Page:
I met my father today, and we had cake and coffee. He is a grass widower at the moment while my mother went for convalescent care. At our last meeting before she left, I asked him what he planned to do during these five weeks. He answered that he hadn’t made any plans for this time.
This stuck a nerve. On other times, his response was like “I meet X, go to the philharmonie, visit Z.”
My father is a very positive thinking and content person, healthy and mentally fit. He likes to meet other people, and he loved being a teacher. He is very aware of the fact that his life is good. He is thankful for his long lasting, happy marriage, and he is happy that we two finally get along after twenty years of struggling. He will never complain, but sometimes my mother and I have to read between the lines.
Finally, I got it. My father will turn 72 in August. In the past years many of his friends and acquaintances died. Some of his friends became ill over the time. I tend to overlook, I want to overlook, how old he is now. We had rough times, but I still can’t imagine a life without my parents – this is the only life I know.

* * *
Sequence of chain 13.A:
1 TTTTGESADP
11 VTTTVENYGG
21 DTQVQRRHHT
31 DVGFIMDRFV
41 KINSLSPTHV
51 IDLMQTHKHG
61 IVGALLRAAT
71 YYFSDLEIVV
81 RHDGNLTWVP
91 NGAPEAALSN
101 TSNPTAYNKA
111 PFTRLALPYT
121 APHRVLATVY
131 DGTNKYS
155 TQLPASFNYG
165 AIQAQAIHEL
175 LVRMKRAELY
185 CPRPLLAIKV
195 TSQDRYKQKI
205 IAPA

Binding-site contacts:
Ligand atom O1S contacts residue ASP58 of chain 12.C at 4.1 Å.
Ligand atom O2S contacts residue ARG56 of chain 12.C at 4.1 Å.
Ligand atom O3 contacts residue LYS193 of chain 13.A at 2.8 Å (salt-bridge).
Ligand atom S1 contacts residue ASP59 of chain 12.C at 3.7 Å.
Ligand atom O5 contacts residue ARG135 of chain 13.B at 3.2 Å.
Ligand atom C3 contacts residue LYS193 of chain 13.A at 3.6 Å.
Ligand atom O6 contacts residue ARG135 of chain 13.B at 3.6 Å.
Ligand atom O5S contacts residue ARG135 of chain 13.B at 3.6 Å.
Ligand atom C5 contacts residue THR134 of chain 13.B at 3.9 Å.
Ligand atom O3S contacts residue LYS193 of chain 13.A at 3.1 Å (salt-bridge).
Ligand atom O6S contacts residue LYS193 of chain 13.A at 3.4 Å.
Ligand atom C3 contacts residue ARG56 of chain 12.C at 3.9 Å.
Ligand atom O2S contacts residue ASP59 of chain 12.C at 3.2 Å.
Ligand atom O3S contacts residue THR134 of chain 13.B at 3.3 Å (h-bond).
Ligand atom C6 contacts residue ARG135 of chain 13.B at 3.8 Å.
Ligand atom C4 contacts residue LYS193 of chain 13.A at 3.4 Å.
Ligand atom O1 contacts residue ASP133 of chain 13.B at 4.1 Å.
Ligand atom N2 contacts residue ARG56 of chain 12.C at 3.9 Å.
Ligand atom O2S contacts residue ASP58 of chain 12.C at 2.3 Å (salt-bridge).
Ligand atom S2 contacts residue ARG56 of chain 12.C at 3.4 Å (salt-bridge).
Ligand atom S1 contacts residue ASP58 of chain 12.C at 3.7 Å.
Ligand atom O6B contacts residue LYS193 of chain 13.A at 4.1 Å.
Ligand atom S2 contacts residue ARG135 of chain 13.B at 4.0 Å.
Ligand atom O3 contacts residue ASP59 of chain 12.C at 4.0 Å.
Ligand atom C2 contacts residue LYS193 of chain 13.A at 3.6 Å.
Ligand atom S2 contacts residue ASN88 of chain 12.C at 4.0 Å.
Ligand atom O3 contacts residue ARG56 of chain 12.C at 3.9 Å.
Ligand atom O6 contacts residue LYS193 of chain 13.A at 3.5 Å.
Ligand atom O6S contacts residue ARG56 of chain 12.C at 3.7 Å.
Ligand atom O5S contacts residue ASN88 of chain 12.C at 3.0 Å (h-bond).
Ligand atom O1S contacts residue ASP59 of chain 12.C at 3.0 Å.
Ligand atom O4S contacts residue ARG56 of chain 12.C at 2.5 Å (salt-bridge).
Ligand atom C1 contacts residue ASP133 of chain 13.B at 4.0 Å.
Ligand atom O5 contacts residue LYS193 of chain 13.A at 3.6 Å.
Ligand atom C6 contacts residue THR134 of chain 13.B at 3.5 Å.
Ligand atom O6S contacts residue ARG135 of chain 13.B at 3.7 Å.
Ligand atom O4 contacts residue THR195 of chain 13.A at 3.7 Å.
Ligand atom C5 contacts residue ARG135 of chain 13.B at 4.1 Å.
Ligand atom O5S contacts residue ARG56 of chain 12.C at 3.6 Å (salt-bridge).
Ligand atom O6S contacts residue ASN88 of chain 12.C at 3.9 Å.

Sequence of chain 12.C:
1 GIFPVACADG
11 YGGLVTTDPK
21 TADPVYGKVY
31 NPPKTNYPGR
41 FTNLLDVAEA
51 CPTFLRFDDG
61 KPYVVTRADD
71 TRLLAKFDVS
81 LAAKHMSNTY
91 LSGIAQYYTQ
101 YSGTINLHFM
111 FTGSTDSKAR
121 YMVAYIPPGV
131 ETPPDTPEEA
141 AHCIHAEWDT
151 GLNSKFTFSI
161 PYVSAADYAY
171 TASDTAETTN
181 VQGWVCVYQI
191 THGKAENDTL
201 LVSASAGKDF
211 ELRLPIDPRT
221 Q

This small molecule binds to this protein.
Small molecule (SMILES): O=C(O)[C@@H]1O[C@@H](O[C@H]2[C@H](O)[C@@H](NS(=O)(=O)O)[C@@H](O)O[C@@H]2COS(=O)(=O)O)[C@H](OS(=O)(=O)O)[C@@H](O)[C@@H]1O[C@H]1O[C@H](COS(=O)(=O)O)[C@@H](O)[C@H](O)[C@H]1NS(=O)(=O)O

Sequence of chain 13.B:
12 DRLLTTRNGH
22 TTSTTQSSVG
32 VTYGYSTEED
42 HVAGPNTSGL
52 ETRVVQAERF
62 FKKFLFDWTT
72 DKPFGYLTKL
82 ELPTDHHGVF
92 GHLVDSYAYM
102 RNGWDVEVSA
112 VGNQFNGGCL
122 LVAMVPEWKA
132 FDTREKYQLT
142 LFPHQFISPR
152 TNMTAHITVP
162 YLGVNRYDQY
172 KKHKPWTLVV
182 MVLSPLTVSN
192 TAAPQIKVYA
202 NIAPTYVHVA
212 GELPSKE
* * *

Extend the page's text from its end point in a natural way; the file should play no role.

I have to be mindful of my own limitations. We all agree on the fact that I will not be able to take care of my parents when they get older and need constant assistance. We talked about this openly. But today, I wanted to do something nicce for my father, so I brought him some of the soup I made earlier today. He doesn’t cook very well (he tried to make jacket potatoes without putting water in the pot once, my mother and I will always remind him of that). He liked the idea, but was not sure how he could get the soup home without spilling it in his backpack. Well, they invented soup containers for that. On Sunday I will call him and set up another meeting, we will do my parents’ tax return and fix a few minor problems on their new laptop then. And I will bring a casserole.
Days like today make me realize how limited my abilities are. If I were stronger, if I still had a car, I could check on my father more often. I tell myself that it is important to keep doing the small things I can do for them. Cooking, fixing computer issues, whatever. I know that my parents are thankful for everything I do, that we have a really good relationship now, and that they don’t blame me for what I am not able to do. This means a lot to me. But I would prefer to be my former, stronger, more reliable self.